Cadence of Hyrule: Crypt of the NecroDancer Featuring The Legend of Zelda (Nintendo Switch) Review

By Drew Hurley 30.06.2019

Review for Cadence of Hyrule: Crypt of the NecroDancer Featuring The Legend of Zelda on Nintendo Switch

2015's Crypt of the Necrodancer introduced a fresh new concept to the oversaturated world of dungeon crawlers: rhythm game mechanics. As the addictive beats pulsed, the denizens of the world moved with them, and the shovel-wielding daughter of the adventure - the titular Cadence - had to also move to the beat to take on the armies of an undead monster who has quite literally stolen her heart. Now, Cadence has been whisked away to Hyrule, and finds a mysterious man named Octavo has taken the magical Lute of the Necrodancer, and has turned the land into a melodic monstrosity. Now Cadence has to team up with Link and Zelda to overcome Octavo's four champions, and break into Hyrule castle to save the day

The core gameplay couldn't be simpler. Remixed versions of iconic Zelda themes pulse, and as the beat hits each time, the enemies on the screen all move with on it - each enemy coming with its own patterns and abilities. The only way to overcome them is to move to that same beat. Hitting a direction key in the appropriate direction to the tune. Missing the beat causes the character to stand there aimlessly, slows the tempo and leaves them vulnerable to enemy attacks. So far, so familiar. It's all very Crypt of the Necrodancer, and for anyone who's played that, more of the same would certainly be welcome. Though there's going to be a large part of the audience picking this up just for its Zelda connection, and luckily, that connection is significant, and makes this even more special.

While the game opens with Cadence, a choice is made right at the beginning for either Link or Zelda to play as, yet as the game progresses all three characters are unlocked to switch between. Whether Link or Zelda, the whole map is free to explore and made up from some familiar Hyrule locales; locales like the Lost Woods, and the Gerudo Desert, all recreated in the classic 2D top-down style, and each filled with fan-favourite enemies from throughout the series history. Slimes and Moblins, Armos and Beamos, Deku and Wizzrobe. Not to mention the recurring NPCs too.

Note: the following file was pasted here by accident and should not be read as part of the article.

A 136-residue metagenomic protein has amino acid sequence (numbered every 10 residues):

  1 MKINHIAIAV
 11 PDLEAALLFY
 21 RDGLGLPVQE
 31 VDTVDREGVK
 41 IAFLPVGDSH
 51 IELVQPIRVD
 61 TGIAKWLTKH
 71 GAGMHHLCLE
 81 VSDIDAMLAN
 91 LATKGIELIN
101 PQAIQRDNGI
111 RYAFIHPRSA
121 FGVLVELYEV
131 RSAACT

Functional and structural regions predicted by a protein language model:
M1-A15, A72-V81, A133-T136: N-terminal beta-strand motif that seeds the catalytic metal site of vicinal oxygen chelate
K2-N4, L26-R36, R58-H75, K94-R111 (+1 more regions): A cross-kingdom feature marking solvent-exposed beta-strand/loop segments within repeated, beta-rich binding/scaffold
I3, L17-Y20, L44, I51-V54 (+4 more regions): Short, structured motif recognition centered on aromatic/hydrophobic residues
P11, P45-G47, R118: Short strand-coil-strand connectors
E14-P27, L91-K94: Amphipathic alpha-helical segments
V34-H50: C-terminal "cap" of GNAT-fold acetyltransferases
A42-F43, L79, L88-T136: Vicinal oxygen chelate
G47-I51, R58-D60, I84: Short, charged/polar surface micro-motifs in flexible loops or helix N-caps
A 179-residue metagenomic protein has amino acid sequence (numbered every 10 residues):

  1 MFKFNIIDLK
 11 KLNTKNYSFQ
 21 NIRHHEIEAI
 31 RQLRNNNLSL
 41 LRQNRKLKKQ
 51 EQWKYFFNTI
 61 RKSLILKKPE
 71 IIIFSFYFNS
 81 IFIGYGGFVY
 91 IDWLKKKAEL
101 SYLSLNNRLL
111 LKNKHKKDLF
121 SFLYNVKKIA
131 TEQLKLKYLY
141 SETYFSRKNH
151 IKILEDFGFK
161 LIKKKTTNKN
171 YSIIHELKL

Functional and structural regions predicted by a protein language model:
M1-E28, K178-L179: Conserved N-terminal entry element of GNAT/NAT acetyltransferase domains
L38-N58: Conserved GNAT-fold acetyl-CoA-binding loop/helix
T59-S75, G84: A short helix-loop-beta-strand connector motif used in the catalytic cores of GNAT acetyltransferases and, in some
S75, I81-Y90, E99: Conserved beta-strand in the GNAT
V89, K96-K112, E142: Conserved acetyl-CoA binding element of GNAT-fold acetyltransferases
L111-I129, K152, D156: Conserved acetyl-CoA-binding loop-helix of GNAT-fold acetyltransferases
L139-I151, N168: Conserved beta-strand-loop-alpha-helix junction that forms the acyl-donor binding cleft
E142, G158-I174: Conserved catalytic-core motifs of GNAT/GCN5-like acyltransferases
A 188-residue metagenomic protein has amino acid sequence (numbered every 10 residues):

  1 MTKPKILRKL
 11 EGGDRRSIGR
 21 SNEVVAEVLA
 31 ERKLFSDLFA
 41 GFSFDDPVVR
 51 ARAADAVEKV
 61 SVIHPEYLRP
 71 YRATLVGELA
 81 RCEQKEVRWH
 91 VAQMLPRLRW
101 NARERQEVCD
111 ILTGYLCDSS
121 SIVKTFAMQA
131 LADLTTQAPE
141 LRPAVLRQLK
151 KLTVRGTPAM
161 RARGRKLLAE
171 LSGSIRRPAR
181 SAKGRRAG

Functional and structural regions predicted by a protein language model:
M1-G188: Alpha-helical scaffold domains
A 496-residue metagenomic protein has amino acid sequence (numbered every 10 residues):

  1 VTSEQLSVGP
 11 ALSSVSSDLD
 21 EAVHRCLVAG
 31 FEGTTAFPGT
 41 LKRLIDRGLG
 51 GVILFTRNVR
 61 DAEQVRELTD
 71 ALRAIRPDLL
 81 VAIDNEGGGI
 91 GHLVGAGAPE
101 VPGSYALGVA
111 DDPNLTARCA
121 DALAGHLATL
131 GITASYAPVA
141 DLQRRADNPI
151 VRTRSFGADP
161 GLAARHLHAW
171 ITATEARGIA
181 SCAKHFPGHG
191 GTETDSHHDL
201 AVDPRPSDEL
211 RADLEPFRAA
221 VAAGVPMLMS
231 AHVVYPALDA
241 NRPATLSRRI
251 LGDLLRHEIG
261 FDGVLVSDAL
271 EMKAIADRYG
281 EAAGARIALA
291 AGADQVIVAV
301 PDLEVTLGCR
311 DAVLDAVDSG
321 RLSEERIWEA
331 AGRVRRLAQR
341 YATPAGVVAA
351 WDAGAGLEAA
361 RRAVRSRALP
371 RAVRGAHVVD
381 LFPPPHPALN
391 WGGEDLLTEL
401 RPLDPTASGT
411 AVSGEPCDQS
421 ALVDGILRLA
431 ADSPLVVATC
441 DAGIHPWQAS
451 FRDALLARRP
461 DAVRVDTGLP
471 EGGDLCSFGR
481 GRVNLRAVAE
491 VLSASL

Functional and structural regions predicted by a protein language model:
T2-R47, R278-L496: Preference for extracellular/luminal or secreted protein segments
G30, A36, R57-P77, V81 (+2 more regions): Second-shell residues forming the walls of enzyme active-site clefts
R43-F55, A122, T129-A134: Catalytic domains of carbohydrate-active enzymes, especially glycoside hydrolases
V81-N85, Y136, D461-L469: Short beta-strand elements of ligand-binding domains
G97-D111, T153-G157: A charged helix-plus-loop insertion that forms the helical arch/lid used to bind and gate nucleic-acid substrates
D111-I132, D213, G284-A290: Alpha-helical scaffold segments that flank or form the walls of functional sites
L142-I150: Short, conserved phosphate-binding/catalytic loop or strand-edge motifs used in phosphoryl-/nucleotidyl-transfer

Screenshot for Cadence of Hyrule: Crypt of the NecroDancer Featuring The Legend of Zelda on Nintendo Switch

Across this world, there are four dungeons to track down, within which four bosses to defeat, each brought to life from a magical musical instrument, and only by defeating the bosses, and collecting the instruments can gate to Hyrule Castle be opened once again and the final showdown really begin. Surprisingly, it's actually possible to explore almost the entire thing before heading in to take on any of the four dungeons, though there are few gated off areas that require some quintessential pieces of equipment.

…But, it's a rarity, and usually, getting hold of items like the Hookshot, Flippers, or the block-summoning Cane of Somaria, just helps to get to secrets, or create shortcuts around puzzles. There are also some special items to help take on the dangers of the world. There are torches to light up the dungeons, shovels to break through soft walls, then boots and rings for passive bonuses like extra damage or defence. These items each have something that made legions of fans rage against this latest iteration of the Zelda franchise. Durability. Yup, these are finite resources and often run out just when they're needed most, especially the rarer versions of each, which come with extra bonuses like torches that can see inside chests and pots, or boots that can hover across gaps.

Screenshot for Cadence of Hyrule: Crypt of the NecroDancer Featuring The Legend of Zelda on Nintendo Switch